What do you think it is about Leeds that makes it so appealing to young music fans and students?
I think it’s become a self-perpetuating thing. I’ve lived in Leeds for about 20 years and it’s always had a good music scene in all that time, it’s one of those things that keeps renewing itself. If you’ve got a city with good gig venues, you tend to have good bands that come to play at them; then once you’ve got the good bands, other venues want to be a part of it.
There’s a section of the music population in Leeds that’s quite fluid. If you’ve got the number of students that we do in Leeds, then a significant portion of those will also boost the music community, so that’s another thing that keeps things moving year by year. It’s a constant cycle: if there’s good things in place, other people will want to help and move it along.
The independent shops and the record labels [Transgressive and Clue are both established Leeds-based labels – Ed] tend to work together too, but there’s also other outlets such as bars and clothes shops that represent the independent sector of the city, and they form a community that works together as well.
Much has been made of the vinyl revival – how important are students to this trend?
Definitely an important part. Twenty years ago, the start of the academic year in September was a very busy time in the shop – people coming in and spending their grants, etc. – but we started to notice about a decade ago that that wasn’t happening anymore. September was still busy, but absolutely not on the level that it used to be. But what we’ve noticed since about 2013 was that that demographic of students has been clawed back.
Vinyl buyers come from all sections of the population really, all ages and all social backgrounds, but it’s certainly something that’s getting more popular with students.
Is Record Store Day becoming too successful for its own good?
It’s a nice problem to have in a way, that demand for vinyl is so high that pressing plants can’t keep up. I mean, people do say it slows that pressing process down, but the original idea of RSD was to get people to come into independent record shops again, and it’s the success of that which has created this “problem”.
As for the stocks being left, that’s just a learning process, for shops and labels, and it’s actually become less of a problem in the last two or three years. Only recently, some labels thought the vinyl revival was a licence to print money, and that you could do just anything for RSD and it would sell, which obviously isn’t the case. The same goes for shops. The amounts we’ve been left with this year were minuscule, and some people do still want it after the event.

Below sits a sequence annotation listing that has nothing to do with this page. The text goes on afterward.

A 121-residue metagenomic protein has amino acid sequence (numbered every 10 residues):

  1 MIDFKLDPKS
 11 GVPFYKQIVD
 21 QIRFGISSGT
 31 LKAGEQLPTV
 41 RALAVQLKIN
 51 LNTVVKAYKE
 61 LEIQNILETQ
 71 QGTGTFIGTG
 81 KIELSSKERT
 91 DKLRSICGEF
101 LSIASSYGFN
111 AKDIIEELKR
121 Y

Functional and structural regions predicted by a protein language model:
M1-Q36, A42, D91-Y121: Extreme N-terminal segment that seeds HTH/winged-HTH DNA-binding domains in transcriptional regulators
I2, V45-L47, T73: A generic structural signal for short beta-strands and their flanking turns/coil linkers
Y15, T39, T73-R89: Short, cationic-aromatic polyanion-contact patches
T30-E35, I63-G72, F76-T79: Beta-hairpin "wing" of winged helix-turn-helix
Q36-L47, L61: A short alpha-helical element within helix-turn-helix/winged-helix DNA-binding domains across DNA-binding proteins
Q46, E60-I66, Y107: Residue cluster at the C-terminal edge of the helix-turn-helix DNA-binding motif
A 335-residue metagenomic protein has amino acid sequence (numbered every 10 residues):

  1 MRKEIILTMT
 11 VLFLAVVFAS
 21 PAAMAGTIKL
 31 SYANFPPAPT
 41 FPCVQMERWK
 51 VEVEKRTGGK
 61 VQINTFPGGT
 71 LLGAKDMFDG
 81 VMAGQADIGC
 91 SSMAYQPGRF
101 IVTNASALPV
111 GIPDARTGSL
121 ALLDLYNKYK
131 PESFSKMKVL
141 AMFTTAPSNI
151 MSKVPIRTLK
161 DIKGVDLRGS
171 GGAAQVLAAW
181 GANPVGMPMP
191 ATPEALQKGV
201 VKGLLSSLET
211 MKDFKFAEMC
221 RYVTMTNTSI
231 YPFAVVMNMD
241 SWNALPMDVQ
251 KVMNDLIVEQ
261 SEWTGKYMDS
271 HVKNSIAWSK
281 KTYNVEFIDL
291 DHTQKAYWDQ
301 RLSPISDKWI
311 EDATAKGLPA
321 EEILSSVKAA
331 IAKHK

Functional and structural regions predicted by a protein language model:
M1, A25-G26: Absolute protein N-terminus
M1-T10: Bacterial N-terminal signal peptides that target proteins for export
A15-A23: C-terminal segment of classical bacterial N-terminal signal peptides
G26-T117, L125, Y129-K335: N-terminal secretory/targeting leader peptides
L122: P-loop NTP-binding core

What in-store sections or aspects of Jumbo make it unique from the other independent shops in Leeds?
We have a local bands section, people have always been able to come in with CDs of their music, and we’ll sell them for them. That in itself doesn’t make us unique.
The interests of the people who work here are very diverse, we all have an input as to what we stock. We’re not specialist in terms of the music we sell, but we think that all the types of music we sell – and we do try to sell all types of music – we do with a degree of specialism, and that’s because everyone has that specialist knowledge that they want to push. That’s part of our character, we’re very open, and I would say fiercely anti-music snobbery. It’s always been a principle of ours that whatever type of music you’re into, hopefully there’s a space for you here, and even if not, we’ll try and find it for you. You’d struggle to find many shops now that have that ‘Jack Black in High Fidelity’ atmosphere.
Tags: Adam Gillison, Ed Biggs, interview, Jumbo, Jumbo Records, Leeds
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